Chapter 1


1.1                  For people with disability, the accessibility and inclusivity of the community in which they reside fundamentally impacts how they live, work and socialise. A lack of accessibility creates external barriers that are not a function of a person's disability, but are a function of how well, or poorly, the community interacts with and provides support for that person's life.

1.2                  While the past decade has seen an increased focus in Australia on issues that impact people with disability, there are still many issues to address to ensure that communities are fully accessible to, and inclusive of, Australians with disability, their families and carers.

1.3                  In 2008, Australia ratified the United Nations Convention on the Rights of Persons with Disabilities (Disability Convention), which sets out the fundamental human rights of people with disability.[1] In 2009, Australia also became party to the Optional Protocol to the Convention on the Rights of Persons with Disabilities, which sets up an individual complaints procedure.[2]

1.4                  During 2008–2009, the Australian Government commissioned the National People with Disabilities and Carer Council to undertake extensive consultation, resulting in the report Shut Out: The Experience of People with Disabilities and their Families in Australia (Shut Out report).[3] The findings of this report informed and ultimately resulted in the development of the Council of Australian Governments' (COAG) National Disability Strategy 2010–2020 (Disability Strategy).[4]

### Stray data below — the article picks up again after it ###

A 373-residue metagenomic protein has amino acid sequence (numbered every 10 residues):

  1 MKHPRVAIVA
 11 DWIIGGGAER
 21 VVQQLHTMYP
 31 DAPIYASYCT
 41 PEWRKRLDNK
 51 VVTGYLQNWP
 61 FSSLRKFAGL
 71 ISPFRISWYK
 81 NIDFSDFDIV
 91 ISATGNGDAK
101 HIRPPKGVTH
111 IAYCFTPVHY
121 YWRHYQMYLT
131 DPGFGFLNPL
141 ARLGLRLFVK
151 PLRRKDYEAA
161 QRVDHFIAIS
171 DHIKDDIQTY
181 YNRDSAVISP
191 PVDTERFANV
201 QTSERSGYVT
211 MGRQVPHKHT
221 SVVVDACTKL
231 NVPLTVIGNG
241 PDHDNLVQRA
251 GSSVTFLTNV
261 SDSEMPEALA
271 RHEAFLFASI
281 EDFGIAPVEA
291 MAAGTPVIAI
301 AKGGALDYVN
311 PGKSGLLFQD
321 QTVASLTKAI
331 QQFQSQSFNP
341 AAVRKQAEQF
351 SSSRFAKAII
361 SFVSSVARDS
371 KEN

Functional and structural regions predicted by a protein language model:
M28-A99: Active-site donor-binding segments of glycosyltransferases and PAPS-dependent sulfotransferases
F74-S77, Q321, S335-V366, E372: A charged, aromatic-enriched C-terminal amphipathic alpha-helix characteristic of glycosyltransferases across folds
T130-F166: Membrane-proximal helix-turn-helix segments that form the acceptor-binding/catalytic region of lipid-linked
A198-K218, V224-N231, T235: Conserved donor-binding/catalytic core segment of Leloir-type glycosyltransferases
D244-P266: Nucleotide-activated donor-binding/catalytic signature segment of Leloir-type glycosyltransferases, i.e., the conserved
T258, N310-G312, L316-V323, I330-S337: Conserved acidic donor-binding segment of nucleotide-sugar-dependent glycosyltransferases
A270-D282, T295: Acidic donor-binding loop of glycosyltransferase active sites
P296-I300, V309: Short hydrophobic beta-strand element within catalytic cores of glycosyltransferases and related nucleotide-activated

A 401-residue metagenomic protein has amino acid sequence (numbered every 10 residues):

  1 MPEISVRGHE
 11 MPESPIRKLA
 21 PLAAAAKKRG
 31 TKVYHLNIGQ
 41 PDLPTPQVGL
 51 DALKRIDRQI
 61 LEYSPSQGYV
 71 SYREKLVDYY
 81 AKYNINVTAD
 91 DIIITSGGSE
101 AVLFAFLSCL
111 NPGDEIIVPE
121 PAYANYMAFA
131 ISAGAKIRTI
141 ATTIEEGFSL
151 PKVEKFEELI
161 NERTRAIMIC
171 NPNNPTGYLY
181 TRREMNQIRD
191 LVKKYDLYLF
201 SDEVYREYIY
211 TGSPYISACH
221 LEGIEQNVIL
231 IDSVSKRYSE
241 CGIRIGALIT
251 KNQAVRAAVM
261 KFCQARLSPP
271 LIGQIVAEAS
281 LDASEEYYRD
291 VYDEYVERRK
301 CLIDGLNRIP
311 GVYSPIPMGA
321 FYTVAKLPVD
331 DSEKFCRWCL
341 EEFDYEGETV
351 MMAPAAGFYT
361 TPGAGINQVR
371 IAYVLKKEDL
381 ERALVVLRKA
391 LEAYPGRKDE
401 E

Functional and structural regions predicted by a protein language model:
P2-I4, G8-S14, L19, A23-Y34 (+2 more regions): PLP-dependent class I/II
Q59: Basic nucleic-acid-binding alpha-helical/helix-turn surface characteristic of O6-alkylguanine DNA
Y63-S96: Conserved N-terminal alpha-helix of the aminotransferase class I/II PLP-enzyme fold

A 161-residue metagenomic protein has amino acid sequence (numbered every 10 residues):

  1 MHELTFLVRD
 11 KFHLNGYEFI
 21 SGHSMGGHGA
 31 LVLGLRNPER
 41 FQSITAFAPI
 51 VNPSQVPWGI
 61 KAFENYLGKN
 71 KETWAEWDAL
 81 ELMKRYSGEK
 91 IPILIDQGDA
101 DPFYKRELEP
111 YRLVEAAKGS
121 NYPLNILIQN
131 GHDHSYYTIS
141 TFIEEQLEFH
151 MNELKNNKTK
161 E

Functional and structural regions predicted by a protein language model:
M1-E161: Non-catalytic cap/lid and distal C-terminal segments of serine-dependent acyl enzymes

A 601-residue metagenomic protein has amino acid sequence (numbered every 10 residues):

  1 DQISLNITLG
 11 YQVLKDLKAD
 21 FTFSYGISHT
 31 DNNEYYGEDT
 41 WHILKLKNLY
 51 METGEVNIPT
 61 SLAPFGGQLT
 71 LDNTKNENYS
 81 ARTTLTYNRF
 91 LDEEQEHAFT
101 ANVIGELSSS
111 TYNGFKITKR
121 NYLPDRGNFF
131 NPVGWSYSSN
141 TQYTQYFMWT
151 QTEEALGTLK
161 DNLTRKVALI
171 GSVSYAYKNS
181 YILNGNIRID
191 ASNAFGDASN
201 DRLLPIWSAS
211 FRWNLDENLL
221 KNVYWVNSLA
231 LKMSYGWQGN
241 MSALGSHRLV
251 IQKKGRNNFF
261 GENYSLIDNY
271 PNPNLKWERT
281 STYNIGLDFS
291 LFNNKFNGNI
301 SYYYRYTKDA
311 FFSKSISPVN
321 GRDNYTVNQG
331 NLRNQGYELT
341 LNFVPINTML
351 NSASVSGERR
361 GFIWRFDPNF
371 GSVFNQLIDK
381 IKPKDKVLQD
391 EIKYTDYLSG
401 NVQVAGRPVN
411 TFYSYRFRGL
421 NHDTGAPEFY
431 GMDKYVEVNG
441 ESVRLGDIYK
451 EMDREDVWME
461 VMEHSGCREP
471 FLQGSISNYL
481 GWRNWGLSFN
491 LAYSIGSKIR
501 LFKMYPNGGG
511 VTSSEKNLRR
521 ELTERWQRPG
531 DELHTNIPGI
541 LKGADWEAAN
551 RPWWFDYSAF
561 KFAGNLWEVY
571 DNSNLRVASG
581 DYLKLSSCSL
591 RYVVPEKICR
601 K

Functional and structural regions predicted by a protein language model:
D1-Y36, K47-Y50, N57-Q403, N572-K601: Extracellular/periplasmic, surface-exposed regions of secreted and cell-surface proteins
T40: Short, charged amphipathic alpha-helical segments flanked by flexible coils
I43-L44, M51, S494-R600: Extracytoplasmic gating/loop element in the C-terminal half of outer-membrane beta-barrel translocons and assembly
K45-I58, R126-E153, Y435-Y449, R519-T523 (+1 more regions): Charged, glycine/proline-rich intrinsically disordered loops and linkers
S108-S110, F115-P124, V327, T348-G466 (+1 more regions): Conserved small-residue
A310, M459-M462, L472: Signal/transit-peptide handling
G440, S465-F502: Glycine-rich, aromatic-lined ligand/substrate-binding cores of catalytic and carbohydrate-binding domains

1.5                  Concurrently, a new mechanism for funding support for people with disability was investigated by the Productivity Commission, and subsequently the National Disability Insurance Scheme (NDIS) was announced in 2012.[5]

1.6                  Together, these actions represent one of the greatest social development projects ever undertaken in Australia, to improve the lives of every Australian with disability and their families and carers. These programs were designed not just to be undertaken by Australian governments, but were intended to stimulate a partnership between government, industry and the community to achieve change. The Disability Strategy in particular, stated:

This commitment recognises the need for greater collaboration and coordination by all governments, industry and communities to address the challenges faced by people with disability. A new approach is needed to guide policies and program development by all levels of government and actions by the whole community, now and into the future.[6]

1.7                  These activities represent a significant body of work still underway by Australian governments, industry and communities, and, if successful, should result in meaningful improvement in the measurable quality of life indicators for people with disability.